Clever legal manipulation is not leadership, Zuma
He has learnt a trick or two from the litigious official opposition.
President Jacob Zuma.
How does this country’s president manage to absent himself on business elsewhere when chaos is rapidly becoming the order of the day, and in what regard does he hold the findings of the South African courts?
Could these, we have to ask, be connected?
President Jacob Zuma, increasingly under fire from what looks like all sides as he tenaciously clings to power, is on a state visit to Tanzania while facing a court order by Judge Bashir Vally to hand over a contentious “intelligence report” used as the basis for summarily sacking finance minister Pravin Gordhan and his deputy Mcebisi Jonas by the end of business yesterday.
The original papers filed before the high court by the DA asked that the contents of the report – what Gordhan contemptuously referred to as an “unintelligent report” – be made public. Judge Vally agreed.
But Zuma has learned a trick or two from the litigious official opposition, and filed his own court papers, asking the DA to provide a copy of the so-called intelligence report linked to the axing of Gordhan and Jonas.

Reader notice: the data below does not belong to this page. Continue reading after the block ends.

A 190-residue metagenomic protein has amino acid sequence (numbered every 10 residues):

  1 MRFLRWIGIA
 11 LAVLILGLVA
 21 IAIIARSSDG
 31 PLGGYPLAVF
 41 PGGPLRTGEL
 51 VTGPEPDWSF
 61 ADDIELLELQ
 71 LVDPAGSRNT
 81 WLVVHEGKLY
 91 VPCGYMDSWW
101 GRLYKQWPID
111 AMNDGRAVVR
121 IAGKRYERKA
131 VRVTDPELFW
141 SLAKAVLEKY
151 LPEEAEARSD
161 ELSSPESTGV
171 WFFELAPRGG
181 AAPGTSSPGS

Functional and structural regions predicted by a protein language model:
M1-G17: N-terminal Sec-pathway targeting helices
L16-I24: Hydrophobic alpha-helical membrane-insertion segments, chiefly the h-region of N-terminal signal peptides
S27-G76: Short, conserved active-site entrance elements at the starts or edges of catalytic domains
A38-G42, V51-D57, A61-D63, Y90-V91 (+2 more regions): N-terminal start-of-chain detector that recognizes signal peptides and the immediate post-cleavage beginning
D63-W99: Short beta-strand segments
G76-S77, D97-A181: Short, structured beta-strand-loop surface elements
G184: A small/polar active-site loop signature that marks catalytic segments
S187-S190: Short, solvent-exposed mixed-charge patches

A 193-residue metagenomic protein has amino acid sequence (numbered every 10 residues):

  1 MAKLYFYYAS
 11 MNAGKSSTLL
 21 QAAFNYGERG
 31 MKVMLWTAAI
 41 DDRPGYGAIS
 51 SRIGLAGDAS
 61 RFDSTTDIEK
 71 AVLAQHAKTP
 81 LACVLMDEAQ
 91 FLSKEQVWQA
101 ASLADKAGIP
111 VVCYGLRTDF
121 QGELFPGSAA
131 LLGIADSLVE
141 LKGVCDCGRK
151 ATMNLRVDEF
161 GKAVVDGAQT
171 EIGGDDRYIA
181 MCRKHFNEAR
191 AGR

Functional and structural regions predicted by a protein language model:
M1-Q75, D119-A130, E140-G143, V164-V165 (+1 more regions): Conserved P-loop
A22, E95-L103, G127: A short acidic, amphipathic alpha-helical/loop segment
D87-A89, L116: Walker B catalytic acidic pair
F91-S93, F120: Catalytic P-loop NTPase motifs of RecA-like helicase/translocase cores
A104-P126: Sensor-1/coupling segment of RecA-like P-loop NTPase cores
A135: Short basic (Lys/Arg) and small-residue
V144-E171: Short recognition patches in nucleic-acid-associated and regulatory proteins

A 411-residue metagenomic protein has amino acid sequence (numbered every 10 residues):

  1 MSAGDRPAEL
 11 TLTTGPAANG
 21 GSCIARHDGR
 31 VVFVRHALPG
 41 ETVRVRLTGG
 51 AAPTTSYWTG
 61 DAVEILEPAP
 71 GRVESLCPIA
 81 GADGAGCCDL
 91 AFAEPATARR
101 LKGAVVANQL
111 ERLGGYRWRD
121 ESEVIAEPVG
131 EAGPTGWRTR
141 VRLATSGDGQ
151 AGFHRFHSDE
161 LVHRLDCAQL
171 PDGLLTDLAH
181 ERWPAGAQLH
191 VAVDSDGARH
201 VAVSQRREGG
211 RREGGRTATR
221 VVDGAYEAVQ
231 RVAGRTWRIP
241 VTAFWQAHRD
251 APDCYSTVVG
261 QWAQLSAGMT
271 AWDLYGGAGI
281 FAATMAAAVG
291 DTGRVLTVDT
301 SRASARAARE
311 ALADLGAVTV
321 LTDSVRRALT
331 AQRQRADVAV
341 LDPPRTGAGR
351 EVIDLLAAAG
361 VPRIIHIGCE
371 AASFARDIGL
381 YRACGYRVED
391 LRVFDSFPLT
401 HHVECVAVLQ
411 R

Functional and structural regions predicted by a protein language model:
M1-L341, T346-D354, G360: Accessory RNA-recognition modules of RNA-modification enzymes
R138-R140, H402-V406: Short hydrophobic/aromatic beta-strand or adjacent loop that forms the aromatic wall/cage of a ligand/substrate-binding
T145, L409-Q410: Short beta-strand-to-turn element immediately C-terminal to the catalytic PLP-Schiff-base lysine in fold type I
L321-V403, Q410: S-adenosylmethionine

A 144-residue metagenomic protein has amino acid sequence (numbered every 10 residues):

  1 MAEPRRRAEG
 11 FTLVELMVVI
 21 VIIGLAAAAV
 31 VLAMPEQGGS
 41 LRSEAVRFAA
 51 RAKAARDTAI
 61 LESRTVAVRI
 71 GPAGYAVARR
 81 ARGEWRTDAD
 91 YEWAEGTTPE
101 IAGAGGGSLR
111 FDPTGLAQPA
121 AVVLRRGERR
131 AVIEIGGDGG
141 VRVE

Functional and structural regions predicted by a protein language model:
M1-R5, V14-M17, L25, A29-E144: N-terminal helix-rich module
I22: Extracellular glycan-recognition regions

“The high court ought to have found that the executive decision in question is the exercise of a constitutional power, and is a decision of the nature that does not call for the production of the record and reasons,” the presidency said in a statement.
“The presidency further contends that there is a reasonable prospect that another court will come to a different decision from that of the high court.”
It all adds up to obfuscation at a legal level, which patently serves as a sophisticated delaying tactic and adds up to a clogging of the court process and, one could argue, the abdication of the art of government the president is mandated to maintain.
And engenders the feeling that we are being manipulated rather than governed.